Even after science has taken man to the moon, there are some things that have not changed. Man is still as superstitious, still as questioning, still as trusting as he (or she) has ever been in the forces of nature. While scientists look for the cure to AIDS, there are still those who believe that ghostly possessions are the world’s greatest problem. They have even made this their livelihood.
L.Govindan, nestled away in a small hamlet near Nilavur on the Yelagiri hill is one such ‘Witch Doctor’. When asked about the biggest health problem on the hill, he looks around, crosses his fingers in one of the oldest and commonest actions to ward off evil and says “ghosts”. Ghosts allegedly target women more often. “They are brought in with their hair open and torn clothes. They get very violent and yell abuses and generally act wild.” He adds, “There are some things that can be done to get rid of the ghosts, but it takes time.”
Acording to the only Primary Health Care Centre (PHC) on the hill, AIDS and TB are the two biggest problems they have to deal with. There have been about 42 new cases of the HIV reported in the last three years. The occurrence of TB is now diminishing, but it is still a problem.
Govindan claims that TB is caused by spirits eating away at your happiness. As far as AIDS is concerned, there’s “nothing like that here”.
People trust Govindan more than they trust the doctors in the PHC, say his neighbours, most of whom also happen to be his nephews.
This distrust of doctors was echoed in other villages around Yelagiri as well. According to people in Nilavur and Mangalam, there are too few doctors, and they are too far between. Women in Thaayanur would rather have their babies at home or, if possible go all the way to Tirupattur to find medical help, rather than make their way down to the PHC, where doctors may or may not be available. Even the nurses there are very rude, often making fun of women in labour, said Kannammai, an Octogenarian grandmother of four.
He is famous in these parts, with people coming from as far as Dharmapuri to visit him. In fact, a family of three waited patiently for him to finish talking to The Word. Not wanting to break patient confidentiality, he simply said they were having family problems and wanted his help. Their ‘treatment’ would last about three days, he said. During this time, the family would be his guests.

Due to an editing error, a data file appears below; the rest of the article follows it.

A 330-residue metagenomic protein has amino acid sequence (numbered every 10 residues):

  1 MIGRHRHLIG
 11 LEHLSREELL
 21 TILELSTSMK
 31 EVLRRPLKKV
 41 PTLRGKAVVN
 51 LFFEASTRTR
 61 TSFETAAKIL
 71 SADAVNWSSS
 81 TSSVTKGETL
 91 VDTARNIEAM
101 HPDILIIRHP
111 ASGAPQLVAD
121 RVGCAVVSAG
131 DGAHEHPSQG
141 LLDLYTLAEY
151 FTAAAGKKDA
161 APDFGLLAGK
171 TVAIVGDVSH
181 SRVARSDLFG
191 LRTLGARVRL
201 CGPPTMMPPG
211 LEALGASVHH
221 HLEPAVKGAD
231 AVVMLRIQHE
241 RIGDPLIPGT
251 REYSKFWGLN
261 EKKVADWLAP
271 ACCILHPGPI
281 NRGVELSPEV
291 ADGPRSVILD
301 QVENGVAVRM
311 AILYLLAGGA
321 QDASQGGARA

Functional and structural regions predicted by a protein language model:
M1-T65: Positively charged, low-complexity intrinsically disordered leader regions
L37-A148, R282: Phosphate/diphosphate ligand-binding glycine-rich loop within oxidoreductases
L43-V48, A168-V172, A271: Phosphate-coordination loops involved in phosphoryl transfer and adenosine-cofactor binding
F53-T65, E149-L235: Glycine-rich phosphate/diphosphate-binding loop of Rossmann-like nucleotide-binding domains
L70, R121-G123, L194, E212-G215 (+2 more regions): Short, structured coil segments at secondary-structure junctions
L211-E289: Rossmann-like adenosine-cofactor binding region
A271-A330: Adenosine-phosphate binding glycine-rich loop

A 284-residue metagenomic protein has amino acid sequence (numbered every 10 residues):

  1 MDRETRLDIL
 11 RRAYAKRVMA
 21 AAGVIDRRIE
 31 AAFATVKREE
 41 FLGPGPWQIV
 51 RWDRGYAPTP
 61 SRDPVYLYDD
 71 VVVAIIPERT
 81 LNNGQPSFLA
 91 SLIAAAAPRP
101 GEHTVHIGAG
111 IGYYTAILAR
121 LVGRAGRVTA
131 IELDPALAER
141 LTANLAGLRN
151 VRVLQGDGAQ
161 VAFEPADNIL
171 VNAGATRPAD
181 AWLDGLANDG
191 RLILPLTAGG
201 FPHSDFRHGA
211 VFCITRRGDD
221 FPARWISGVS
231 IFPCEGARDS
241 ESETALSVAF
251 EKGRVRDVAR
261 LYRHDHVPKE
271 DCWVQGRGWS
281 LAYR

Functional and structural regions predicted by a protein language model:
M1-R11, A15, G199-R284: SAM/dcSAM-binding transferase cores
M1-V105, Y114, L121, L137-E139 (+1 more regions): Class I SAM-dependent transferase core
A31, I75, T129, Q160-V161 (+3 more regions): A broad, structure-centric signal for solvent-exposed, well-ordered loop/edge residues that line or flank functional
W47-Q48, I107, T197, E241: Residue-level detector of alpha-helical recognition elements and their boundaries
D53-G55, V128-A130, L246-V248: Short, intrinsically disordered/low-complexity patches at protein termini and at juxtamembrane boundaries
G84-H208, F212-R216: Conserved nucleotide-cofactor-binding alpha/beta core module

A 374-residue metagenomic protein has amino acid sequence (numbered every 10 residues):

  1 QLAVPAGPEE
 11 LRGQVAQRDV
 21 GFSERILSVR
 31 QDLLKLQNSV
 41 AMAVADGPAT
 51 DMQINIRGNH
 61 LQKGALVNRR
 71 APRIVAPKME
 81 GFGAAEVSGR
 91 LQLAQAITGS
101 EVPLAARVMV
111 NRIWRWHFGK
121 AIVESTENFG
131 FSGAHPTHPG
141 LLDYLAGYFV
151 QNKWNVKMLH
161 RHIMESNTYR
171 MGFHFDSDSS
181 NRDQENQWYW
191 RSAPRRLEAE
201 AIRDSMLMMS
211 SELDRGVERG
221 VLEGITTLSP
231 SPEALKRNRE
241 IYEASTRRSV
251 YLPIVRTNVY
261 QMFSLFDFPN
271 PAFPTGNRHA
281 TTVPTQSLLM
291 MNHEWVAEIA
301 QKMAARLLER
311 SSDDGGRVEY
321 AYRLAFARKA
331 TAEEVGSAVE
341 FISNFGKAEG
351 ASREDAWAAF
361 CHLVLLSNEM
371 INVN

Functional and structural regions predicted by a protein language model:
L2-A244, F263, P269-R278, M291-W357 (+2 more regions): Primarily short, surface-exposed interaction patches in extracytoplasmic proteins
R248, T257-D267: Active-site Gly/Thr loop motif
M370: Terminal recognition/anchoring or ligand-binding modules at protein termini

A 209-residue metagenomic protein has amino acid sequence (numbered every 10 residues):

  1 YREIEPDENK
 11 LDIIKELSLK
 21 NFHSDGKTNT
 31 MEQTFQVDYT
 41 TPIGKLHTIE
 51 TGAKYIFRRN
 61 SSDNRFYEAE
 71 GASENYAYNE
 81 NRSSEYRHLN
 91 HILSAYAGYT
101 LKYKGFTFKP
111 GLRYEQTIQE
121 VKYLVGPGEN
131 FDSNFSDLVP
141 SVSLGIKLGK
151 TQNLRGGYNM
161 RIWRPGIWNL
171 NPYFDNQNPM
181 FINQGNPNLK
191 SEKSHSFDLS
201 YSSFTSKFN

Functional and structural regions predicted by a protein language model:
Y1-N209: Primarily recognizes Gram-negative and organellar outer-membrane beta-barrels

On average, treatment lasts anywhere from 1 day to a week, sometimes, even longer, with treatment costing anywhere between Rs.150 - Rs.7000, depending on the severity and type of affliction. He acts as psycho-analyst, physician, and guidance counselor to those who approach him. He believes that talking to people helps them in difficult situations, “especially for women having abortions.” When asked if there were a lot of abortions in the area, he explained, “Most men go down to look for work in the plains. So the women folk are left behind with only a handful of men. Occasionally, things like that happen… women whose husbands have been away for months get pregnant. Then they have to have abortions.”
He says he has perfected the technique of ‘aiding’ abortions. His method is non surgical, and non-invasive, he says. He powders a mix of dried herbs and adds it to milk, which the woman needing the abortion is asked to drink twice a day. This needs to be done for 4 days and the foetus ‘dissolves’. This is one of the few ‘treatments’ he allows away from his watchful eye. He even claims to have cured a paralytic with his exotic sounding chants and local herbs.
Govindan gathers his cures from among the native flora of the region, which means dipping into the wealth of the nearby reserve forest occasionally. Do the authorities have a problem? “No”, he says. “I don’t disturb anyone, so I don’t have any problems with anybody. Besides, I know where to find what and it’s all close enough. So I don’t take too much of anything at a time.”
However, if you go looking Govindan, do not expect to find the “Witch Doctor” of popular culture. He wears no animal skin or feathers. Neither does he wear a necklace of animal teeth or claws. He is unassuming, clad, like most other men in the area in a lungi. While his home is a good 20 minute trek up hill from the Yelagiri YMCA office, past ragi and rice fields, Govindan isn’t exactly cut off from civilization. He stays tuned in to the rest of the world thanks to his dish antenna. On being asked why he needed a Dish, “Simple. Cable wires don’t reach all the way here,” he replies, pokerfaced and then breaks into a wide grin.